# Length contraction

1. Nov 11, 2006

### daniel_i_l

if you have a row of blocks, all touching eachother in your frame, then when observed from a frame moving relative to you in the direction of the blocks will the contraction make the blocks look as if they're not touching - each one will be shorter but the total length of the row will be almost the same? if this is true then why doesn't a normal rod look as if it got pulled apart in another frame?
Thanks.

2. Nov 11, 2006

### nrqed

They will still be touching one another. It's not just the blocks that are length contracted, it's space itself.

Patrick

3. Nov 12, 2006

### daniel_i_l

Thanks, but i don't understand how they can still be touching. because in the usuall case of a single rod, the back end gets closer to the front end. so if you have a row of rods and the back end of each one gets closer to the front then how can they stay together? do the rods themselves also get closer to eachother? if so then why does the rod behave differantly (move forwards in addition to being contracted) when there's another one infront of it?
Thanks.

4. Nov 12, 2006

### JesseM

Where did you get the idea that "the back end gets closer to the front end", as opposed to, say, "the front end gets closer to the back end" or "both ends get closer to the midpoint"? I don't think it's useful to imagine the rods going through a continuous process of "shrinking" from one length to another, since this would involve the rod accelerating and there would be a variety of ways the different parts of the rod could be moving depending on the method you chose to accelerate it (most forms of acceleration would actually physically distort the ruler, not just in the sense of length contraction but in the sense of a rubber band being stretched or compressed in its own rest frame). It's better to think of length contraction in terms of each inertial reference frame having a physical grid moving at constant velocity which that frame uses to assign coordinates to different events, and each observer will measure the other's grid to be shrunk relative to their own. Suppose at a particular moment a ruler moving at 0.866c parallel to the x-axis of my grid has its back end at x=2 meters on my grid, and its front end at x=3 meters, and another ruler has its back end at x=3 meters and its front at x=4 meters, so each ruler is measured to be 1 meter long and the two are touching. If we have a second grid that is at rest relative to the ruler, I will see its markings shrunk along the x-axis, so that it marks 2 meters for every 1 meter marked on my grid along that axis. In this case, at the moment I made the measurements above, the back end of the first ruler might also be at x=2 meters on the second grid, but then the front end would be at x=4 meters on that grid's x-axis, while the back end of the second ruler would be at x=4 meters and its front end would be at x=6 meters. So this second grid measures each ruler to be two meters long, but of course it still measures the front end of one ruler to coincide with the back of the other, since it's just a different grid placed next to the same two rulers that I'm looking at.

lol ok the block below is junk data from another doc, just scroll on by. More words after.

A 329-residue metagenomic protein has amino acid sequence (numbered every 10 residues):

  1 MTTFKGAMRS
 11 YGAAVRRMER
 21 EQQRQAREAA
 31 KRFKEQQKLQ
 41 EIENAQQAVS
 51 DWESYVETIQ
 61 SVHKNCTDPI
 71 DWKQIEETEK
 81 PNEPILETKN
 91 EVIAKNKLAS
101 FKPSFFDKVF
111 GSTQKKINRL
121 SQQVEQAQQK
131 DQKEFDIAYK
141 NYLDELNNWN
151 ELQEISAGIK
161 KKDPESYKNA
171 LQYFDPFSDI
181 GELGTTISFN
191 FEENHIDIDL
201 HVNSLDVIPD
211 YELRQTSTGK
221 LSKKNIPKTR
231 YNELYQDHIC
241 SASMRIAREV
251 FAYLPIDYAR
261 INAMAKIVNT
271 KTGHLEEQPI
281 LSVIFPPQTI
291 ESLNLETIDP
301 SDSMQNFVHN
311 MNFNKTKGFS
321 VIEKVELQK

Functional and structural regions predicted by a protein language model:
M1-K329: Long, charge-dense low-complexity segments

5. Nov 12, 2006

### bernhard.rothenstein

try please radar detection of the points where the rods contact each other

6. Nov 13, 2006

### Demystifier

7. Nov 14, 2006

### ChemGuy

What do the blocks look like in the plane orthongonal to the direction of motion? I would think it is unaffected because it is not moving in relation to the direction of motion.